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Hi All-

Anyone have any problems canning on a glass top stove? A friend of mine told me it was not a good idea, but then I read other articles that say it is as long as your pot is bigger then the burner element, etc.


I found the above article very helpful, and was wondering if anyone had any personal experiences of tips or tricks using an electric glass top stove for canning?

thanks in advance!

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Replies to This Discussion

Hi Misty,

I just started canning, but I have a glass top stove and it hasn't been a problem so far. I've only used a water-bath canner so far, but it's worked just fine. I bought it from amazon...here is the link:

Hope this helps!
If you read the manual, you will find that you really aren't supposed to can on them. I have a glass top stove. I have been successful using a small water bath canner, which means I can only use pints not quarts. I also use an 18 quart pressure canner (which holds quarts) and haven't had any problems. My first canner was quite large and the burner wasn't able to get it hot enough to maintain a boil. I was afraid that the glass top would crack from the heat build up.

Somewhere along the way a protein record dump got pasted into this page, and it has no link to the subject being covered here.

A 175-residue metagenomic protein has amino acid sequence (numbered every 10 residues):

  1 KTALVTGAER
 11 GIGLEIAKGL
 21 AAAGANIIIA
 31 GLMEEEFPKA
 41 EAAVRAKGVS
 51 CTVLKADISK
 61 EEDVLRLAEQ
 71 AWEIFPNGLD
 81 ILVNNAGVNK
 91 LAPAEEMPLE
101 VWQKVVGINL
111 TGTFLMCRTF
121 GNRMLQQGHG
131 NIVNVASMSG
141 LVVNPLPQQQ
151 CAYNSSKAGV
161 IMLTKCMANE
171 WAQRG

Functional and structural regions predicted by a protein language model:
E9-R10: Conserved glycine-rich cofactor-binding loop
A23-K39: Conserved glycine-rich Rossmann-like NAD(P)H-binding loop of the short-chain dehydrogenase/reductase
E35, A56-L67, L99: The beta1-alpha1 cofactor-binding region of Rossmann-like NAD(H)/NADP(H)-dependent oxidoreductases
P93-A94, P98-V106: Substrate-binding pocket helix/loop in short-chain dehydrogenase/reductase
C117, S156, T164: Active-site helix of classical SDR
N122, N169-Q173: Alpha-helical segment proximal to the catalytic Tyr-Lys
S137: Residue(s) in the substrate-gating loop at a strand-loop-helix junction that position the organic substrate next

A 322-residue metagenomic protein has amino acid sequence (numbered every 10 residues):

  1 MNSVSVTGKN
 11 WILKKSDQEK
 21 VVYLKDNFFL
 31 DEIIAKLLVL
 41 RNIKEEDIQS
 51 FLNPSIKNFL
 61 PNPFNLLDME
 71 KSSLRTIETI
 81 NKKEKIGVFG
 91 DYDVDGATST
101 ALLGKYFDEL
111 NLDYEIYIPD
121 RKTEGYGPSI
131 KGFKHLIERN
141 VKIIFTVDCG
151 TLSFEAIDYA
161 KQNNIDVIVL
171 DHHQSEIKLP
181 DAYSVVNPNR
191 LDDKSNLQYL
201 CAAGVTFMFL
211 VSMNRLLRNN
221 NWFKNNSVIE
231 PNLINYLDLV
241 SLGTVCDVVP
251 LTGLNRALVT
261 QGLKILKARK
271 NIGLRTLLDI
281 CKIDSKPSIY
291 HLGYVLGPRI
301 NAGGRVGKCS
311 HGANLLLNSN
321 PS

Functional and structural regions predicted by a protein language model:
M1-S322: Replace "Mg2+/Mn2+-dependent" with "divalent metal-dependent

I was also worried before I found some information, but I have been doing most of my canning on a Frigidaire glass top stove (Over 200 jars this summer). It's important not to exceed the burner size by more than an inch and the canner have a flat bottom. I'm using a 17 quart pressure canner as a water bath with no problems (using a generic silicon lid to cover the canner). Just be careful moving the pot. Don't slide it across. I fill my canner with a couple of inches of water then use a pitcher to fill it the rest. (I'm more concerned about dropping a heavy pot and cracking the surface.) My burner usually only has to be on med-low to maintain a rolling boil.
I did contact Ball (Jarden) about the same canner you bought. They said it was fine for all types of stoves including glass top and induction. I plan to get the Ball canner next year to use with my portable induction burner. (Only used the burner a couple of times - My largest stainless steel stockpot can only hold 6 pints.)
Hi, I have a glass top stove and I use it for canning in a pressure canner and a water bath canner. I've never had problems with a pressure canner once the pressure builds up. The weights jingle for the entire canning period, which I'm assuming means there are no fluctuations in heat. I originally had a problem getting my first water bath canner to hold a temperature of 212. My first water bath canner had a concave bottom that did not touch the stove the entire time. I didn't have any problems when I switched to a water bath canner with a flat bottom. I have also heard that glass top stoves do not hold temperature well/consistently and was very worried about mine when I first started canning. Other than the first water bath canner, I haven't had any issues other than it does seem to take a while for the water to start boiling or the pressure to build up in the pressure canner.




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